As a world leader, the United States should lead. Instead of participating in a corrupt system where governments pick winners and losers, the United States should ditch the Export-Import Bank and lead the world to a better system of free trade, low taxes and minimal regulation.
By Allen B. West for Townhall:
The reauthorization of the Export-Import Bank is a bad idea on many levels. Yet, the Senate voted late Monday night to reauthorize the Export-Import Bank using a series of convoluted parliamentary procedures that blocked opposition and permitted the Export-Import Bank to bypass the normal law-making procedures. In effect, the Senate Majority Leader advanced the Export-Import Bank as an amendment to the unrelated highway reauthorization bill, while at the same time forbidding every other amendment.
The Senate Majority Leader used the same parliamentary tricks that he despised when the Democrats were in the majority, which might have been defensible if he were doing something laudable like reforming entitlements or lowering the deficit. Instead, the Senate Majority Leader used the strong-arm parliamentary tactics to promote crony capitalism at the expense of taxpayers. The highway bill, with the Export-Import Bank amendment attached, will now head over to the House of Representatives. We don’t endorse or oppose specific pieces of legislation, but we hope House leaders will recognize bad economic policy when they see it.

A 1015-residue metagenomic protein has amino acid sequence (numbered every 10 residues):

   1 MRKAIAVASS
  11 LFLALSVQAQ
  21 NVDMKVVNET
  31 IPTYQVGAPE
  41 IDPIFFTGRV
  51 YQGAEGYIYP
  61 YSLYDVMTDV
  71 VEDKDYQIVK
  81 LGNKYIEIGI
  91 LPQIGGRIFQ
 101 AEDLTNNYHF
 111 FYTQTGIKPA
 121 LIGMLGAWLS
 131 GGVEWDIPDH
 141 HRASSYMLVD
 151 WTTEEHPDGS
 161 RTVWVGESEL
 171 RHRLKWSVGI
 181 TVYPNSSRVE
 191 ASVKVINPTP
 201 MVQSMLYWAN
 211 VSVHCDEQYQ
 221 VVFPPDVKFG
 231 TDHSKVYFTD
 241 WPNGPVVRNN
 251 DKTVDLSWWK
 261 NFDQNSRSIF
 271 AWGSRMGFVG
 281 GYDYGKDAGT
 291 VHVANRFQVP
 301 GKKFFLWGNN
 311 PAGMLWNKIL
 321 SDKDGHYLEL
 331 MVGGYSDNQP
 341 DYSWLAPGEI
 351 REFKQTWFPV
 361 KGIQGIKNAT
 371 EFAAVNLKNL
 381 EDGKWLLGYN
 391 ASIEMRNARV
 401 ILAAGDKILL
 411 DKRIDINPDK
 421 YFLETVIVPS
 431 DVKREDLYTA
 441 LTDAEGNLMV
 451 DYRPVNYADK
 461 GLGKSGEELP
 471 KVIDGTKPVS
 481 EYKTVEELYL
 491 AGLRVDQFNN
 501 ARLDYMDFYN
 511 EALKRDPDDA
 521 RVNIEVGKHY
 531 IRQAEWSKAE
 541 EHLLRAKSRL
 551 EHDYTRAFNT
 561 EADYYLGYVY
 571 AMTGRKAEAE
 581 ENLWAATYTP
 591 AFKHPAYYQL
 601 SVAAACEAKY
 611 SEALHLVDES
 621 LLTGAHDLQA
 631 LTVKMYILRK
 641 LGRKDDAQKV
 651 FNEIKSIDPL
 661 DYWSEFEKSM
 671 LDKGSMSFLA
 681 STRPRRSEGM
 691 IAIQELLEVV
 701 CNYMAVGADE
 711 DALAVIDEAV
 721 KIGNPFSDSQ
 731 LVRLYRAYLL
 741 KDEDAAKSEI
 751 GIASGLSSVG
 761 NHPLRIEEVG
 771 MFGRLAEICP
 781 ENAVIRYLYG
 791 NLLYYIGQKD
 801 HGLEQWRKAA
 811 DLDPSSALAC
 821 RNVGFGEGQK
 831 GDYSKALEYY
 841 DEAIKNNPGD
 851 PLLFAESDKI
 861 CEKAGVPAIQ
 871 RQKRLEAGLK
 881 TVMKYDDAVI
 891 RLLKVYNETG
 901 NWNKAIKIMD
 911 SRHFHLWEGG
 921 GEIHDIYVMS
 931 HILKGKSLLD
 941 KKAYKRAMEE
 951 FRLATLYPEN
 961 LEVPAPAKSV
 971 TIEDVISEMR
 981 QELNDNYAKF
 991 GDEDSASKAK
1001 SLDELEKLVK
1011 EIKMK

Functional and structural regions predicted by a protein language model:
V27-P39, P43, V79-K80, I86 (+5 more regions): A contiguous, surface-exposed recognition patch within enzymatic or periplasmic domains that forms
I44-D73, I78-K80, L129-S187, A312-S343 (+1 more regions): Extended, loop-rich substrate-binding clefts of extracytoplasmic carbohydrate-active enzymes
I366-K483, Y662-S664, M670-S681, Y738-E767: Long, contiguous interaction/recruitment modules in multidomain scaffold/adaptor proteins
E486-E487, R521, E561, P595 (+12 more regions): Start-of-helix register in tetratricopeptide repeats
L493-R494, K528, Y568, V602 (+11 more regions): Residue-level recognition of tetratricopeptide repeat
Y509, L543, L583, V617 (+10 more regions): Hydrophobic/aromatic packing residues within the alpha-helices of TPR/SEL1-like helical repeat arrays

As I’ve explained before, America should ditch the Export-Import Bank. It duplicates private venture capital activities that the private lending industry should be doing. Worse yet, the Export-Import Bank has an unfair advantage over the private lending industry because it can artificially lower credit prices by shifting the cost of credit risk to the American taxpayer.
By offering credit that is less expensive than what is available in the marketplace, the Export-Import Bank allows businesses to profit at the expense of taxpayers, making it little more than a form of corporate welfare. That type of corporate welfare wouldn’t seem so bad if we were helping American small businesses. However, more than three-quarters of Export-Import Bank assistance goes to just a handful of big businesses, like Boeing, General Electric and Caterpillar.
Furthermore, the Export-Import Bank is perverse foreign aid. It encourages ….
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